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Tech Giants Turn Focus to Affordable Internet Access in Developing Countries

Posted by Mark J. Miller on October 8, 2013 07:22 PM

A common conversation for those who have home Internet access is the insanely-high sum they are paying to have that service, but whatever the amount, it doesn’t come close to what people in developing nations pay. According to the International Telecommunication Union, households in developing nations can shell out about a third of their monthly paychecks just to be online.

As it is, about two thirds of the world’s population can’t get online, and pricing remains one of the biggest hurdles. So Google and a number of major brands including Yahoo, Cisco Systems, Facebook and Microsoft have teamed up to create the Alliance for Affordable Internet, otherwise known as A4AI, InfoWorld reports

"Imagine a world where you spent 30 percent of your monthly income on basic Internet service," Jennifer Haroon, Google's Access Principal, wrote on Google’s Public Policy blog. "Could you pay? What might you have to give up? For billions of people, these costs—and questions—are an unaffordable reality that stops them from accessing the Web."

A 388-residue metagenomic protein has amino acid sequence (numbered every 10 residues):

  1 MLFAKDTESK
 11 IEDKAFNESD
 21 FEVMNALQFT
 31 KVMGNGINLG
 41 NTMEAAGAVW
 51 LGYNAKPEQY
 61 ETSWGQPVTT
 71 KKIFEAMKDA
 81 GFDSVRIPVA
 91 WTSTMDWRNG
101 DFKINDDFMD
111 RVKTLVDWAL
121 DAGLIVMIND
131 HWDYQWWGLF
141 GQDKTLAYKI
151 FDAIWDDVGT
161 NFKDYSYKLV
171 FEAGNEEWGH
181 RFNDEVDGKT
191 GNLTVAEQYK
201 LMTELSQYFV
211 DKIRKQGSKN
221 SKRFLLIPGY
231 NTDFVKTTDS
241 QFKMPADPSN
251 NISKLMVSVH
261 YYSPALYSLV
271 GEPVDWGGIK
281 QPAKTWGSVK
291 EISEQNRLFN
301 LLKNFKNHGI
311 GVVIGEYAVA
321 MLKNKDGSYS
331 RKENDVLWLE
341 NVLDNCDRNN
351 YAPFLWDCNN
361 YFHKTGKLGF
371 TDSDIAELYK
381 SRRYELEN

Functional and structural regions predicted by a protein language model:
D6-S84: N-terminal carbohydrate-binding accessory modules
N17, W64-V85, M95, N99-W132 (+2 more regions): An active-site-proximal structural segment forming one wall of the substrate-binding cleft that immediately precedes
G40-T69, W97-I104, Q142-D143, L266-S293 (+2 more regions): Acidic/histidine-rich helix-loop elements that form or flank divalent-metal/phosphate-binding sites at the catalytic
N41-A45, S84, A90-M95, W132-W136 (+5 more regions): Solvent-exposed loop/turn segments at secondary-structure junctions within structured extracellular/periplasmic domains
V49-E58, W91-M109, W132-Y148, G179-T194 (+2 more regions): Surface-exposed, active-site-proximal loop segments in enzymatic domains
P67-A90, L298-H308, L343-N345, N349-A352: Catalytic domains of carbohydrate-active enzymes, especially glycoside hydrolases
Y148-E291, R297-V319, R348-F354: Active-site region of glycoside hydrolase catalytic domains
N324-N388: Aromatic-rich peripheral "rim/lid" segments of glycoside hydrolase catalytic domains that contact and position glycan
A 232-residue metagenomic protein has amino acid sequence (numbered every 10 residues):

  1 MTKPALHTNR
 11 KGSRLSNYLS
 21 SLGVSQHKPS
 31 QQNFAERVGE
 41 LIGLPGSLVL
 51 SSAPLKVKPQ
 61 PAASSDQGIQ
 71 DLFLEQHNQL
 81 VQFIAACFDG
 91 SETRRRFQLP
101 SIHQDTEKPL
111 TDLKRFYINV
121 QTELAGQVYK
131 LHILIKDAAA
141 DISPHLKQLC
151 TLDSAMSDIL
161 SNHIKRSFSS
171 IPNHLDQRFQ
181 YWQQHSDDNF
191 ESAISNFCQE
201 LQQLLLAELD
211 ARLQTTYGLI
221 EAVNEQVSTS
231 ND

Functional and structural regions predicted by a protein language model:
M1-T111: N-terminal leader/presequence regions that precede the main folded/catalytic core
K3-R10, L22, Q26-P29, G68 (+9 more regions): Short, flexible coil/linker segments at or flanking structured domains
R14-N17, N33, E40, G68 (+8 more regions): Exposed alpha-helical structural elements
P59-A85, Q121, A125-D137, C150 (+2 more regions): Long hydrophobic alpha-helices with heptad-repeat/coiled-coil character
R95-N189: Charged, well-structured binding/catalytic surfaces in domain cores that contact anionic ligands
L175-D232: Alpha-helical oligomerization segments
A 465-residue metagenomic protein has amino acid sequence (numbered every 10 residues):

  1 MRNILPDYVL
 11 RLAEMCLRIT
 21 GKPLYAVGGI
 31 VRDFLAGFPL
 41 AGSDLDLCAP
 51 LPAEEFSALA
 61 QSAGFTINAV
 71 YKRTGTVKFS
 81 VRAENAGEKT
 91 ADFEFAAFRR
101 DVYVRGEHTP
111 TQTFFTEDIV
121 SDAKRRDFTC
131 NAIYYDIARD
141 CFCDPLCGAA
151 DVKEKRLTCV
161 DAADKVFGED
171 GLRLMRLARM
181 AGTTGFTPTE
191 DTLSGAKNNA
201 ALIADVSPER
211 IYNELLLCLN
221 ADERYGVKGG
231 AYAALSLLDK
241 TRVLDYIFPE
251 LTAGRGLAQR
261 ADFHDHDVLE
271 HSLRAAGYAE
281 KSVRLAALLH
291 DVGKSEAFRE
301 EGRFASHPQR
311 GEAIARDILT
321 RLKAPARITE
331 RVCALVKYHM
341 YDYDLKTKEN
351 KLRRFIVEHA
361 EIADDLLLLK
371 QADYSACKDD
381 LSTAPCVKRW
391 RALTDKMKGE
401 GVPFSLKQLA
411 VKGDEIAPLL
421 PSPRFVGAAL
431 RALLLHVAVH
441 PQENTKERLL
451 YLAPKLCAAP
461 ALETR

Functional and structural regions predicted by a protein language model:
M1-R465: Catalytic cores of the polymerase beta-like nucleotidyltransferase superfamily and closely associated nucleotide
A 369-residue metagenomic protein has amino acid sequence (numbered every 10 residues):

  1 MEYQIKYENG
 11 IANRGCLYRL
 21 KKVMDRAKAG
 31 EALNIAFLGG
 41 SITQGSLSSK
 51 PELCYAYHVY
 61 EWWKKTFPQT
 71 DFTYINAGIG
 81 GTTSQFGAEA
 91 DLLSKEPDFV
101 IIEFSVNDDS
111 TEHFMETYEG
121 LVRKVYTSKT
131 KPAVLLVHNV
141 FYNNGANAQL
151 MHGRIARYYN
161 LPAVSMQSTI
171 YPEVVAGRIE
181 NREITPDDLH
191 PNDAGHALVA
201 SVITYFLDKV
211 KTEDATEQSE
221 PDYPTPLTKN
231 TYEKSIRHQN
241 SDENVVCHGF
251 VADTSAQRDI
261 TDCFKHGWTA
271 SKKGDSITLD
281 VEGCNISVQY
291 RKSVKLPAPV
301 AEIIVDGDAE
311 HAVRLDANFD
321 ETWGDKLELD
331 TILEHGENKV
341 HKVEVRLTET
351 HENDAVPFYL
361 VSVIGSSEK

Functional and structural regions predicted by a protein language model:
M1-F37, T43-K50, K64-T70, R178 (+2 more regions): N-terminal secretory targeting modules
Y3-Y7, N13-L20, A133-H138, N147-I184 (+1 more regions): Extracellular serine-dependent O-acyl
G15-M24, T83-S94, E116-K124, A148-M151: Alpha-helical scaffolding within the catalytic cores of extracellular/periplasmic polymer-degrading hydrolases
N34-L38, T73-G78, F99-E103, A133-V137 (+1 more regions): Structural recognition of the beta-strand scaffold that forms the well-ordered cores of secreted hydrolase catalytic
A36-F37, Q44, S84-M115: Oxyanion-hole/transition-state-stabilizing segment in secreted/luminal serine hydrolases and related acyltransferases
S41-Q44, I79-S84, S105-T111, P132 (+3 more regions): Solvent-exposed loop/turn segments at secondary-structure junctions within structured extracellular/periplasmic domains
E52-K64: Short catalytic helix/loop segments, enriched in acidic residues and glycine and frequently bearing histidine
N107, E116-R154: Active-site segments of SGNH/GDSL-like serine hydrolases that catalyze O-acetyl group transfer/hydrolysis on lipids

The goal of A4AI, which is headed by one of the internet's founders, Tim Berners-Lee, is to get the price of Internet access down to less than 5 percent of a person’s monthly income in developing countries through policy and regulatory adjustments. "The reason for the alliance is simple—the majority of the world's people are still not online, usually because they can't afford to be," Berners-Lee said in a statement. “The result of high prices is a digital divide that slows progress in vital areas such as health, education and science. Yet with the advent of affordable smartphones, new undersea cables and innovations in wireless spectrum usage, there is simply no good reason for the digital divide to continue.” A4AI will start its work in three or four countries before year’s end and will be working in at least 12 by the end of 2015, ZDnet reports.

The regulatory effort follows similar endeavors by both Google and Facebook to find ways to bring the internet to remote places, whether it be by "a network of hot air balloons," via Google's Project Loon or creating greater access to mobile internet, which is being spearheaded by Mark Zuckerberg's Internet.org initiative

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